An exploratory study of philanthropy through festivals and events: The Edinburgh International Magic Festival case
(2015) An exploratory study of philanthropy through festivals and events: The Edinburgh International Magic Festival case, no. 100.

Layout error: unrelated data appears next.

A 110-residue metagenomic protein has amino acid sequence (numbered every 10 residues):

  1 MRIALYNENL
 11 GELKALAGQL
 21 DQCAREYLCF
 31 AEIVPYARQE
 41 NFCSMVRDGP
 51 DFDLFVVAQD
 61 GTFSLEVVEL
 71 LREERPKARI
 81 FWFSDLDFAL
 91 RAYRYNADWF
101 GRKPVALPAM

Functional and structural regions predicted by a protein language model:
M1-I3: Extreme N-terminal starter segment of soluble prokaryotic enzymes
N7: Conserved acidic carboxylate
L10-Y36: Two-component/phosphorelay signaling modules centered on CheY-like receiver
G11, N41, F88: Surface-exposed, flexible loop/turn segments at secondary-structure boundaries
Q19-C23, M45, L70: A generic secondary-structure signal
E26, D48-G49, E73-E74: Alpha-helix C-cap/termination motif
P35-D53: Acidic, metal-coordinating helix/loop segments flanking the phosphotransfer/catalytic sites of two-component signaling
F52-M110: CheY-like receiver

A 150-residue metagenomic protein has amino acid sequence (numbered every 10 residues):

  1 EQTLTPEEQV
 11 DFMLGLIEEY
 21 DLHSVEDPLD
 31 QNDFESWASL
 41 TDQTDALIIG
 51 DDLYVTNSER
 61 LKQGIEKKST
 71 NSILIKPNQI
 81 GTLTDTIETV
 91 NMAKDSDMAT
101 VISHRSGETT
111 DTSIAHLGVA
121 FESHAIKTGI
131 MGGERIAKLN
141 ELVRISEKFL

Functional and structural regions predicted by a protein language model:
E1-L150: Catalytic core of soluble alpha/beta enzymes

Using the Edinburgh International Magic Festival (EIMF) as a case study this dissertation will explore how philanthropy, revenue and attendance may be generated through cinema broadcast of emerging festivals and events, in order to link philanthropy and festivals for mutual benefit. Previous research regarding philanthropy discusses the corporate environment, in relation to corporate social responsibility and cause-related marketing. There is an abundance of literature on festivals and events, charitable giving and technology; literature which explores how philanthropy may be generated through festivals and events, however, is limited or non-existent. Increasing advances in technology have allowed festival and event managers to market their events in new ways, and as a result a new phenomenon known as live cinema broadcasting is being administered by organisations to transmit their programmes in high definition to a wider global audience in their local cinemas. In order to generate new theory, qualitative research was the appropriate research method. Seven participants, who were managing directors of festivals and charitable organisations, took part in a one-to-one semi-structured interview to provide significant insight into this phenomenon. The results revealed that festival directors may benefit from collaborating with a charity in order to generate philanthropy, which may also increase awareness and attendance at the event. Benefit-led systems such as introducing early-bird offers, discounted tickets online or alternative promotions may encourage attendance at the festival or, additionally, celebrity endorsements could assist in increasing awareness of the festival and be an effective technique in raising money for charitable causes.